Academic journal article Environment and Planning D: Society and Space

Introduction to Henri Lefebvre's "Dissolving City, Planetary Metamorphosis"

Academic journal article Environment and Planning D: Society and Space

Introduction to Henri Lefebvre's "Dissolving City, Planetary Metamorphosis"

Article excerpt

Henri Lefebvre published this short, enigmatic essay in Le Monde diplomatique in 1989, two years before his death, presumably having written it at his family home in Navarrenx. At the time he was working with his circle of younger collaborators in the Groupe de Navarrenx on the volume subsequently published as Du contrat de citoyennete (Lefebvre and Groupe de Navarrenx, 1990). (1) Although "Dissolving city, planetary metamorphosis" is brief and intended for a broad readership, it is a rich document, both as a retrospective on Lefebvre's urban thought and as an intellectual and political reference point for contemporary debates on planetary urbanization. The essay was discussed at length in a provocative recent article by Andy Merrifield (2011); it likewise serves a framing role in a newly published volume on planetary urbanization (Brenner, 2013). Within our research group on urban theory, a small team translated the piece for internal circulation and discussion; we have now obtained permission from the French copyright holder to publish the translated text here. We are grateful to Stuart Elden for supporting this project and for offering us a venue for the release of this brief but suggestive text, which is among Lefebvre's final publications.

As a historical document, "Dissolving city" is an intriguing counterpoint to Lefebvre's classic urban books from earlier decades, especially The Right to the City (1996 [1968]) and The Urban Revolution (2003 [1970]). In some ways, "Dissolving city" reaffirms themes explored at length in these earlier works: the disjuncture between the actually existing technocratic 'urbanism' of neocapitalism and a possibly more liberatory, humanistic urban practice of the future; changing relations between centers and peripheries within urban, regional, and global spaces, mediated through destructive urban planning interventions and ineffectual strategies of state management; and the uncertain fate--if not obliteration--of the city as oeuvre while the urban form is generalized onto the world scale.

But, at the same time, the contrast between the energetic, pugnacious, and often hopeful pronouncements of The Urban Revolution and the gloomy assessments of "Dissolving city" nearly two decades later will be striking, if not disconcerting, for readers familiar with Lefebvre's previous urban writings. Indeed, "Dissolving city" is in some ways a melancholy retrospective on Lefebvre's own previous urban work, recasting familiar themes in a grim, fin-de-siecle tone. (2) What is the meaning of an urbanized planet, Lefebvre asks, if it fails to provide urbanity for its inhabitants? No longer does the city appear to be "the vehicle for new values and an alternative civilization" (page 203); it is instead simultaneously disappearing and being generalized, as an urban fabric is extended across the world, with destructive social and environmental consequences. The social relations of the city are deteriorating, Lefebvre argues; urban infrastructures are being degraded; and the rolling out of new information and transportation technologies is increasingly detrimental to urban life. Today, Lefebvre declares, the generalization--or "planetarization" (page 205)--of the urban has become a threat and a danger to all of humanity rather than holding the promise that was celebrated ecstatically by the modernist poets of the previous fin-de-siecle.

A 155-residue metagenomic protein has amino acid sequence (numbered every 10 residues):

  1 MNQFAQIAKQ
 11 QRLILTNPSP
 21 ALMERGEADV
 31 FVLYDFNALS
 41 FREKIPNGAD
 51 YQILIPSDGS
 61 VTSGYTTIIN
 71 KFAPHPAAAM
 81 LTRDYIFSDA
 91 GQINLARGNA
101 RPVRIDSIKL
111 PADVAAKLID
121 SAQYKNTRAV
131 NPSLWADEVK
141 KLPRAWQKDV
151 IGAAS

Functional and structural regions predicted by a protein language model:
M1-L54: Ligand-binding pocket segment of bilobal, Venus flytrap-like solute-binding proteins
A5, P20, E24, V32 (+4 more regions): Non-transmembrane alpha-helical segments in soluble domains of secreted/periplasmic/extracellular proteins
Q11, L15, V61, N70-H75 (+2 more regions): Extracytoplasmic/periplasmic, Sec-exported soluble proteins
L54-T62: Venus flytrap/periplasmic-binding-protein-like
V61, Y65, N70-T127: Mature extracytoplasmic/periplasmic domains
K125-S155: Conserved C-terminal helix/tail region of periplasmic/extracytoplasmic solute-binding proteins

It is hard to escape a sense of nostalgia in Lefebvre's discussion of the traditional European industrial city. When the city had a strong, productive center, he declares, it "belonged to the workers" (page 203), but suburbanization, deindustrialization, and gentrification have more recently "deported" the working class into the peripheries while destroying the densely woven sociospatial fabric of working class districts (pages 203-204). Today, consequently, the city's historic center persists only as a museum--an ideological projection in a world of persistent spatial commodification; it is now dominated by "fake and artificial" (page 204) spaces of tourism, elite consumption, staged spectacle, and property speculation. …

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